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Giovanni Maria NANINO (1544 - 1607): "Music for Four, Five and Eight Voices"

Gruppo Vocale Àrsi & Tèsi
Dir: Tony Corradini

rec: March 14, 15, 21 & Sept 27, 2015, Rome, Sapienza Università di Roma (Capella Universitaria della Sapienza)
Toccata Classics - TOCC 0235 (© 2016) (62'14")
Liner-notes: E; lyrics - translations: E
Cover, track-list & booklet

Orlandus LASSUS (1532-1594): Magnificat Erano capei d’oro VII toni a 5 [3]; Giovanni Maria NANINO: Dirige corda nostra a 8; Erano i capei d'oro a 5 [1]; Exultate Deo a 8; Haec dies a 5; Laetamini in Domino a 5 [2]; Magnificat VI toni a 4; Magnificat VII toni a 8; Missa a 8; Morir non può'l mio core a 5 [1]; Principes persecuti sunt a 5 [2]

Sources: [1] Giovanni Maria Nanino, Il primo libro de' madrigali, 1571?, 15792; [2] Orfeo Vecchi, ed., Scielta de madrigali a cinque voci de diversi eccel. musici, accommodati in motetti, 1604; [3] Orlandus Lassus, Iubilus beatae virginis, hoc est centum Magnificat, 1619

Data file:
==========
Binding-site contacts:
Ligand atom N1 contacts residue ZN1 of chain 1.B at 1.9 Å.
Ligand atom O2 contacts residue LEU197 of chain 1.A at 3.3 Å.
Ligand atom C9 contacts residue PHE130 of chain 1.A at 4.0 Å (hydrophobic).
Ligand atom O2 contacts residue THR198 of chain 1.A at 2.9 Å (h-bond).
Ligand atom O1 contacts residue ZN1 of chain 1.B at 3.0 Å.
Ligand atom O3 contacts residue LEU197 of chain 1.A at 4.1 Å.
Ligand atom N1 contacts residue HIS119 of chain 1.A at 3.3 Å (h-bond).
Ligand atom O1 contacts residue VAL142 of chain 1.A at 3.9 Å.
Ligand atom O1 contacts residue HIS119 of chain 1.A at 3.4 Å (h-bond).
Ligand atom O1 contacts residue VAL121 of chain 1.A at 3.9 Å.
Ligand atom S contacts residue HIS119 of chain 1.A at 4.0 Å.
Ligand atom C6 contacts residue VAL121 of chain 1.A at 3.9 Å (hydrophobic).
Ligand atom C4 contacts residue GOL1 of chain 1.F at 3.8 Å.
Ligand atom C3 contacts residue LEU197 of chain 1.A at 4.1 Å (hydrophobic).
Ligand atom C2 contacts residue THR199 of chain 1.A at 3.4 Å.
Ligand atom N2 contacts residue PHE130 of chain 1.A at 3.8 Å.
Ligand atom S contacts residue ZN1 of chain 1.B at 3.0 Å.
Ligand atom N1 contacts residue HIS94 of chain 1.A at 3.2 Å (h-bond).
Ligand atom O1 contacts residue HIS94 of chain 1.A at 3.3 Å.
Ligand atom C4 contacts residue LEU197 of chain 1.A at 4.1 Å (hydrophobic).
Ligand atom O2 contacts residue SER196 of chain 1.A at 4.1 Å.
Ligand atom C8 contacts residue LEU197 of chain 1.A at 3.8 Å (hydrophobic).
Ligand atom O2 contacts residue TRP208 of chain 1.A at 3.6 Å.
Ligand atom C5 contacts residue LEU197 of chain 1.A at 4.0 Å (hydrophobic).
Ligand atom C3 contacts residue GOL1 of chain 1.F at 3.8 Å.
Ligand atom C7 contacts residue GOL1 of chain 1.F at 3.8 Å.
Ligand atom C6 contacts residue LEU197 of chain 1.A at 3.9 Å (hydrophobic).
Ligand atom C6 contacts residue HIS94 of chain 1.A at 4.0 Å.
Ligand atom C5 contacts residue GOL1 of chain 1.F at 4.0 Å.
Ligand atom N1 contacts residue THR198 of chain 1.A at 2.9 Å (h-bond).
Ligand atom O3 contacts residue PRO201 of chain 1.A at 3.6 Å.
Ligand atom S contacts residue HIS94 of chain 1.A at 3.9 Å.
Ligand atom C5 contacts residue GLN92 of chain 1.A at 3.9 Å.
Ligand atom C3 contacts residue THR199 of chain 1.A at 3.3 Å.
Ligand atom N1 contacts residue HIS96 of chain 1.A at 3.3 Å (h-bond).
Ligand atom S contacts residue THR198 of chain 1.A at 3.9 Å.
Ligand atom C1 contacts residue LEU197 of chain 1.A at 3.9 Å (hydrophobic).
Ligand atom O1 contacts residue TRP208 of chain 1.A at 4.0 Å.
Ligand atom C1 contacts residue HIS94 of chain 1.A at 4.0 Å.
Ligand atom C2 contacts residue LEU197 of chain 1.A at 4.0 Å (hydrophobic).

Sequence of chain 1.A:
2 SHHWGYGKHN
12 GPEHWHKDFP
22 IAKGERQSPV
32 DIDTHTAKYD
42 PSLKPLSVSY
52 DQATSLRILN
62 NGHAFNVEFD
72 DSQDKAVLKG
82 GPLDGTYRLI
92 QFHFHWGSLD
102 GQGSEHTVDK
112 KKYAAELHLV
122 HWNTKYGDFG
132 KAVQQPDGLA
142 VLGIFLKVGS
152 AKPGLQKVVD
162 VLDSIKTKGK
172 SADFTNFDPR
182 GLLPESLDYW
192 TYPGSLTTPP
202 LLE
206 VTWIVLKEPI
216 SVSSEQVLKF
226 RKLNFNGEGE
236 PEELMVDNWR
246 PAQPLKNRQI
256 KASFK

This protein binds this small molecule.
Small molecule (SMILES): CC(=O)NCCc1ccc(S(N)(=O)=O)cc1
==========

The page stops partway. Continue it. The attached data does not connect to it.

Monica Di Maria, Martina Loi, Valeria Villeggia, soprano; Francesca Del Bianchi, Silvia Elisabetta Pasquali Coluzzi, contralto; Andrés Montilla Acurero, alto; Antonio Orsini, Vincenzo Verrengia, tenor; Tony Corradini, David Maria Gentile, bass

Roman polyphony of the late 16th century is almost exclusively associated with Giovanni Pierluigi da Palestrina, a towering figure who has - at least in modern times - overshadowed other composers of his time and of later representatives of the stile antico. That is also due to the fact that he was hailed as the great model of Catholic church music in the 19th century. Gregorio Allegri is one of the few who was able to establish himself in our time, albeit chiefly by only one work, the famous Miserere.

In the light of this, every attempt to shed light on composers that musicologists often label as 'minor masters' deserves to be welcomed. One of them is Giovanni Maria Nanino; one of the authors of the liner-notes to the present disc, Maurizio Pastori, has made special study of this composer who was highly appreciated in his time. The inclusion of a number of compositions from his pen in anthologies bears witness to that. Moreover, the programme ends with a setting of the Magnificat by Orlandus Lassus which is based on material from Nanino's madrigal Erano i capei d'oro, another token of his being appreciated by more famous contemporaries.